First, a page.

“It will look great on your CV!”
I think any graduate student or postdoc has heard this before…usually after a mentor or supervisor has asked for you to do some sort of activity without any (or much compensation). In reality, it sounds fairly innocent; after all, as a budding academic, a lengthy and diverse CV is supposed to be the ticket to a job. However, as the years go by, and no jobs arrive, these “freebies” don’t necessarily provide the “return” they once did. For example, taking a weekend to volunteer for a departmental outing (e.g., field weekend) takes away from working on job applications, preparing conference presentations and manuscripts, family activities, and actually taking a break from a busy work week. For young graduate students, I see how innocent commitments to boost your CV are helpful, but once you do a few of these, is a search committee going to assign you more points or alter your ranking in a list of phenomenal job candidates? The answer, I believe, is a resounding NO! Particularly for senior postdocs.
As senior graduate students and postdocs, we have accumulated a wealth of knowledge and experience. Departments should recognize this, and not request without compensation such things as, teaching a course, leading modules in departmental outings, participating on committees, covering tutorials or labs. Justifying to us that these activities “look great on your CV” is their way of justifying it to their inner consciousness or to minimize budget expense. Certainly, doing these activities bolsters your CV, but in the past, students/postdocs only had to spend a year or two searching for the right positions before sacrificing time for these types of activities paid off. In this day-and-age where a person’s job search can last many years, especially if you are searching for that “right fit,” at some point these little sacrifices might not provide payoff for a very long time. Really, at what point do these sacrifices put you at a disadvantage?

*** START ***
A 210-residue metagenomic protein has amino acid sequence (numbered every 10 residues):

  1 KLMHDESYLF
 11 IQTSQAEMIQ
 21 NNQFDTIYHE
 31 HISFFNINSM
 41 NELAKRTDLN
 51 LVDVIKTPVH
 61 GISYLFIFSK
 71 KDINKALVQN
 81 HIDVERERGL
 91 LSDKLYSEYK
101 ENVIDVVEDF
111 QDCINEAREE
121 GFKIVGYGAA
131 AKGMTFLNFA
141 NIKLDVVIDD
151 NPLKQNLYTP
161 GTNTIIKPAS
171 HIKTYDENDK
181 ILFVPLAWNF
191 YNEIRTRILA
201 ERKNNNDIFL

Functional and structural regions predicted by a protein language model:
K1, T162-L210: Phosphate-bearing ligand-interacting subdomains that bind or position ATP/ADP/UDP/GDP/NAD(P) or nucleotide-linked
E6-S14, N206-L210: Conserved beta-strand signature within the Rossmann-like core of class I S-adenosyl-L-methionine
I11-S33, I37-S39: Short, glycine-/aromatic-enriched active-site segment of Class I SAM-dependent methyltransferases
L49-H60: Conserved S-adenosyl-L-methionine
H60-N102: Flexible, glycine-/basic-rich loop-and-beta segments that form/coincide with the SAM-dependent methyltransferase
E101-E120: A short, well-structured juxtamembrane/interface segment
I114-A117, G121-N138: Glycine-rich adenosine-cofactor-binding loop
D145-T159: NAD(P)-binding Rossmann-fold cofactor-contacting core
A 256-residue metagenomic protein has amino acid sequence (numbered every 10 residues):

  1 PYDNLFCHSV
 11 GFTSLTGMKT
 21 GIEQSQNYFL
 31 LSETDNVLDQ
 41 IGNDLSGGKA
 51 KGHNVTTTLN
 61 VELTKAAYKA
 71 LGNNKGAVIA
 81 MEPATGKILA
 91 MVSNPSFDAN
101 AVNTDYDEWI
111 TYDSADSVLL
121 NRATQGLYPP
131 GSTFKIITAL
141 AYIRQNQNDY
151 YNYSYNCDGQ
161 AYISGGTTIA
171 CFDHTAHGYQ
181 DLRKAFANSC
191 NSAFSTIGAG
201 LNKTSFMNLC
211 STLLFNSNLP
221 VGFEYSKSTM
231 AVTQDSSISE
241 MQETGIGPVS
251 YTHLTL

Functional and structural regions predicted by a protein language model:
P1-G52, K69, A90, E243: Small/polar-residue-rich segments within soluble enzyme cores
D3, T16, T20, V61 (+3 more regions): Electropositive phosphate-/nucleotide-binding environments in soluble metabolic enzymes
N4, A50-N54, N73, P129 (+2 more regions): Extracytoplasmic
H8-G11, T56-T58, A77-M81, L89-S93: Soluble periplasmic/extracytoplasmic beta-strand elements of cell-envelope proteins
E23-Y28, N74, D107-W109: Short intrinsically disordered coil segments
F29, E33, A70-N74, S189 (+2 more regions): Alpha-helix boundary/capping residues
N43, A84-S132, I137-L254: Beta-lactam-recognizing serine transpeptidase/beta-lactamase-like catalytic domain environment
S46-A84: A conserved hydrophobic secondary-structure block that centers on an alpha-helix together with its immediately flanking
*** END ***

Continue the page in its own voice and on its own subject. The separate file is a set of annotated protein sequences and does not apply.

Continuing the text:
Well, trying to sort out where the asymptote is, is likely fairly hard to determine and varies by the person. However, the moment you start to feel like you have been taken advantage of, or feel as if you are being treated unfairly, you can rest assured that you have reached that asymptote. For me, this was particularly obvious. Having been asked to teach a course for free so that the department could offer enough mandated courses for the year, then being asked to take a day to lead a module for an undergraduate field day (for the third time), and then being asked to teach a full course to cover for a sabbatical. Sure, all of this sounds like fun (and it has been) … in all incidences I heard the phrase “it will look great on your CV.” However, you know what, I don’t think teaching another course on top of the three I’ve taught is going to change how a search committee ranks me. Helping out on my third freshman field day…again, is that really going to benefit me, or is the department reaping all of the reward? All these demands have (and will) take away from my downtime, my job application preparation time, and writing manuscripts for those high-impact journals that are supposed to be the “golden ticket.” However, because as an academic I’ve been trained to never say “no,” being busy means success, and having a REALLY long CV must be a really good thing, I’ve said “yes” to all of these requests; every single one.
Clearly, I’m being cynical. There are direct benefits to saying yes and helping out my department when they need me. Doing these activities makes me a good departmental citizen. If I do well, perhaps my reference letters reflect my willingness to help out (especially if I can rope in the department head to write me one) and, interacting with students is certainly rewarding and provides practice that will benefit me once (IF) I land a faculty position. For now, I’ll keep my head down, do the work, suffer through the crazy busy times, and I’ll sleep when I get tenure…. right? or is the phrase “I’ll sleep when I’m dead” the best way to describe the academic life style.
This article was an anonymous contribution to The Fisheries Blog.